Some stats on Social Security and the South
Some facts about Social Security and folks in my part of the world, from the Durham, NC-based Institute for Southern Studies…
* Percentage of current Social Security beneficiaries that reside in the South: 33
* Of 9 states with the highest percentage of children receiving Social Security benefits, number in the South: 8
* Of 11 states with highest percent of elderly poor, number in the South: 8
* Year that George W. Bush predicted Social Security would “go broke” when running for Congress in Texas in 1978: 1988
* Amount per dollar that goes towards administrative costs under current Social Security system, in cents: 1
* Amount per dollar that President Bush says would go towards these costs under his proposal: 5
* Average amount that has gone towards administrative costs in other countries that have privatized Social Security: 15
* Amount that finance industry stands to gain from privatized retirement accounts, in billions: $940
Sources on file at the The Institute for Southern Studies.
I’m putting in a plug here on the Blend for the work of The Institute for Southern Studies because it’s another voice out there dispelling the myth held by the media (and many Democrats) that all of the South is hopeless wingnut country.
Yeah, we had Jesse Helms, but we also have our freshly-minted, out lesbian State Senator Julia Boseman, the first openly-gay mayor in this state, Mike Nelson of Carrboro; Rep. Mel Watt is head of the Congressional Black Caucus, and on the local level, Dems won control of the legislature, despite the national party virtually ignoring the state in the general election. There is a future for progressive politics here, dammit, and I’m tired of being ignored. It’s not like NC is Alabama, for crying out loud.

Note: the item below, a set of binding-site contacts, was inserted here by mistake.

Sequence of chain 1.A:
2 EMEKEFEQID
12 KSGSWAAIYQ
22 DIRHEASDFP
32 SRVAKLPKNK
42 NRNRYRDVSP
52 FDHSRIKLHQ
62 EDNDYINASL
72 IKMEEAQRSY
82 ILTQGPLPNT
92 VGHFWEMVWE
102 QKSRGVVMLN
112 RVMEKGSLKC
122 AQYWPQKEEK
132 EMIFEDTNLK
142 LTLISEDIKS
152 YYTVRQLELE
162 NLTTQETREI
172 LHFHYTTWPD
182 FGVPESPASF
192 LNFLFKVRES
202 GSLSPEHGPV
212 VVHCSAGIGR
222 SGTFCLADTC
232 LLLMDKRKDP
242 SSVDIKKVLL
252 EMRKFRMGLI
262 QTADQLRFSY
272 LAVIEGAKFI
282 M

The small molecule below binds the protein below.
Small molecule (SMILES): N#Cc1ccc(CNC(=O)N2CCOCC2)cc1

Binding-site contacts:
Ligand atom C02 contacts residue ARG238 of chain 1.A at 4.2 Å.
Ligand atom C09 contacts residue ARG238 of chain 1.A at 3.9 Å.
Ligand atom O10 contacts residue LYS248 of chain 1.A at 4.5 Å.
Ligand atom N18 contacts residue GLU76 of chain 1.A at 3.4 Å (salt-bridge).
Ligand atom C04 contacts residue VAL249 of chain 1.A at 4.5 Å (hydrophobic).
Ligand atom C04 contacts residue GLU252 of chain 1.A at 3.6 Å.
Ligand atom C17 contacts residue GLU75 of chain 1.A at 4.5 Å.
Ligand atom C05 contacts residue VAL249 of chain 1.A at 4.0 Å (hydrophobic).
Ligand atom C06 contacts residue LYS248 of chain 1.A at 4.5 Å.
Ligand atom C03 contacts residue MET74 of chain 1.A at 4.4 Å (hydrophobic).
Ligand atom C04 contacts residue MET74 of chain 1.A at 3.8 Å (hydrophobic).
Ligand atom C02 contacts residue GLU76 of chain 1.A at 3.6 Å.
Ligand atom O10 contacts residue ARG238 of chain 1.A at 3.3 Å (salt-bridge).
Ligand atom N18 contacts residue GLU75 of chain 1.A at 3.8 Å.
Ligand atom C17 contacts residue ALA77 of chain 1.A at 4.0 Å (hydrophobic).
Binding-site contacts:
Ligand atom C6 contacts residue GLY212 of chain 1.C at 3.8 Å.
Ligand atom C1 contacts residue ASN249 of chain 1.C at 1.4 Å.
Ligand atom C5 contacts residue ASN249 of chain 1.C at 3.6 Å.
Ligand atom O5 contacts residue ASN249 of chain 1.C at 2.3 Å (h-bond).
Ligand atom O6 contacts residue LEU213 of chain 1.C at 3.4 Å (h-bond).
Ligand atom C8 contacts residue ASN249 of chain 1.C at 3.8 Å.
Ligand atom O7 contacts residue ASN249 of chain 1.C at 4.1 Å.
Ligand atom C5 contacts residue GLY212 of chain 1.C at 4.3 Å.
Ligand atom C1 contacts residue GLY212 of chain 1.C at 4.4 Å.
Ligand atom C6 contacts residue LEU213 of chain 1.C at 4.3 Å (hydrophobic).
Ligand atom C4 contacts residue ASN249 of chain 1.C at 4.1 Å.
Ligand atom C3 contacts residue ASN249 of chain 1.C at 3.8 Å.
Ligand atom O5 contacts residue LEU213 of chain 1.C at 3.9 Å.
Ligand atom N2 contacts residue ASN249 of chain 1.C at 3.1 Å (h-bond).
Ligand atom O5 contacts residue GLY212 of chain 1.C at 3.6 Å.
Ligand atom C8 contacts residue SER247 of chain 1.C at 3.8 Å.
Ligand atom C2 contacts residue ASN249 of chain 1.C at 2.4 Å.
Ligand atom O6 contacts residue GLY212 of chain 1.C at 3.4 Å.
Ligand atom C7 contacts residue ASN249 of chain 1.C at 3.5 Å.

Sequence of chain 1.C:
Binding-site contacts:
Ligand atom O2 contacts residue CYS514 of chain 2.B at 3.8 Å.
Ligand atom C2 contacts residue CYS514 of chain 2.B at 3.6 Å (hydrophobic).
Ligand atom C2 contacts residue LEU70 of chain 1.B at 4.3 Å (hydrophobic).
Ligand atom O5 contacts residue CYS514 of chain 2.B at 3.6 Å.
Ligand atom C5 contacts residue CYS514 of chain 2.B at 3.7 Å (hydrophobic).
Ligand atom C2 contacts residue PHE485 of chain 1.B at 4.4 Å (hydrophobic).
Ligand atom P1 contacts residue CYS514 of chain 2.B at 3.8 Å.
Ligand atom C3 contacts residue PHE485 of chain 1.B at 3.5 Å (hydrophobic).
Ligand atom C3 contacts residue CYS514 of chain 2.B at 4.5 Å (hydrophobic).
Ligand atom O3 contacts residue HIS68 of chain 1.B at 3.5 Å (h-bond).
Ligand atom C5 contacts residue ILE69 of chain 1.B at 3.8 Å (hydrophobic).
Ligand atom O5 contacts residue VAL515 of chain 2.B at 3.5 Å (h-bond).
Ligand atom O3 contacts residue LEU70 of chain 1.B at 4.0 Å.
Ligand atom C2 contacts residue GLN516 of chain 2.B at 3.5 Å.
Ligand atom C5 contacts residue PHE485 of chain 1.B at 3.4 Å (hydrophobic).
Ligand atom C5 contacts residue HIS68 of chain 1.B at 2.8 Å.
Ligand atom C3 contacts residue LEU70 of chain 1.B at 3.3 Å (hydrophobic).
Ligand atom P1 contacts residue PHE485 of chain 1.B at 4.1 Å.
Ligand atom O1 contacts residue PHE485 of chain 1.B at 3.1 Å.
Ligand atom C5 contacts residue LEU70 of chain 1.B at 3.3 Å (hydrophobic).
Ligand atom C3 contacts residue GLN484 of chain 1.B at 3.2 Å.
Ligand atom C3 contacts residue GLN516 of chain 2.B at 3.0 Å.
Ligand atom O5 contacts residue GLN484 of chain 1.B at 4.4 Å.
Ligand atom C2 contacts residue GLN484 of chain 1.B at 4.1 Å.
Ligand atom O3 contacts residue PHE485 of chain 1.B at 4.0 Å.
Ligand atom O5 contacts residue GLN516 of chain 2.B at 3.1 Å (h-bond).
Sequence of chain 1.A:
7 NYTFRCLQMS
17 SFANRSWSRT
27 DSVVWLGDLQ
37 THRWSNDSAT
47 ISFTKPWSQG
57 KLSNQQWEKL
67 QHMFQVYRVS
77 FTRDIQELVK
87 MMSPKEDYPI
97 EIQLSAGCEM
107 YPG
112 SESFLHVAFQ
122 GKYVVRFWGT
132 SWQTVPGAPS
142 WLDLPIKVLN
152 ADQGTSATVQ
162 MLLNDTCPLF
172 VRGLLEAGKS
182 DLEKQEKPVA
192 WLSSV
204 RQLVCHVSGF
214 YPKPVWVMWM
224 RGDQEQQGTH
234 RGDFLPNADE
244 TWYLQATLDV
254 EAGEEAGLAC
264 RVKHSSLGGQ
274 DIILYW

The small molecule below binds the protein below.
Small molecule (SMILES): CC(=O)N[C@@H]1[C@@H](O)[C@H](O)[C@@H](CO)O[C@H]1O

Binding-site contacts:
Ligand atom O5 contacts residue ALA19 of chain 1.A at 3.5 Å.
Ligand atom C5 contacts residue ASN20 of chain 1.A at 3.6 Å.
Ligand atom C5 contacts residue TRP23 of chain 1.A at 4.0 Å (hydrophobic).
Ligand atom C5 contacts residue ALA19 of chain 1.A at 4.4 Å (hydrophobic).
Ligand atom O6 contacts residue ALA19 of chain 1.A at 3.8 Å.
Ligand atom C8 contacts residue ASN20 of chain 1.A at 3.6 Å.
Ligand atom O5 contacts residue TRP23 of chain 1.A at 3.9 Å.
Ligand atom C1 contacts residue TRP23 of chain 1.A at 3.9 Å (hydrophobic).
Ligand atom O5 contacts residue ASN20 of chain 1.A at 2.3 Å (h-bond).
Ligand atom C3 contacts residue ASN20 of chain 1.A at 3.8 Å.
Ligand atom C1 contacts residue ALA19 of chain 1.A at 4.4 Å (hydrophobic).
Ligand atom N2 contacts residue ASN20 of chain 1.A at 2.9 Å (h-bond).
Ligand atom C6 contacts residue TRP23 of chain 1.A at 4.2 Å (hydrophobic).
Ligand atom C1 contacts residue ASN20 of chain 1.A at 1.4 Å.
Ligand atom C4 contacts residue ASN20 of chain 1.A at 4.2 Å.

We are, however, fighting off a freaking state marriage amendment, introduced last week, which I blogged about.
Institutions like ISS and publications like its Southern Exposure are proof that progressive organizations can and do thrive in the region. Plus it’s based in my hometown, in the bubble of tolerance that is the Triangle area.
Southern Exposure, incidentally, was the recipient of the 2003 George Polk Award for magazine reporting on for “Banking On Misery: Citigroup, Wall Street, and the Fleecing of the South.” It profiled how the country’s biggest financial institutions prey on the economically vulnerable and make a killing while doing so. That issue also took the 2003 Green Eyeshade Award of the Society for Professional Journalists.
You can learn more about ISS on its web site. Here’s a snippet:
The Institute draws attention to the national importance of the South and offers an exciting vision of the region-a place brimming with a capacity for progressive change that challenges its reputation as a monolithic, conservative stronghold.
Throughout our history, the Institute has maintained a strong commitment to developing research and publication projects that directly support grassroots organizing, especially efforts for corporate and government accountability. It has also led the Institute to be involved in the launching of such organizations as the Brown Lung Association, Southerners for Economic justice, the Georgia Power Project, and the Gulf Tenants Leadership Development Project. The Institute has also examined the southern contribution to culture and social change, from gospel music and the blues to the civil rights movement and community organizing.
Since 1973, the Institute’s journal, Southern Exposure, has gained critical praise for its thorough investigations, unsentimental portraits of Southern life, and resources for change. From our first issue on the military in the South through our special book-length issue on the Klan, economic development, the nuclear industry, and regional theater, the magazine has remained in high demand among organizers and trainers.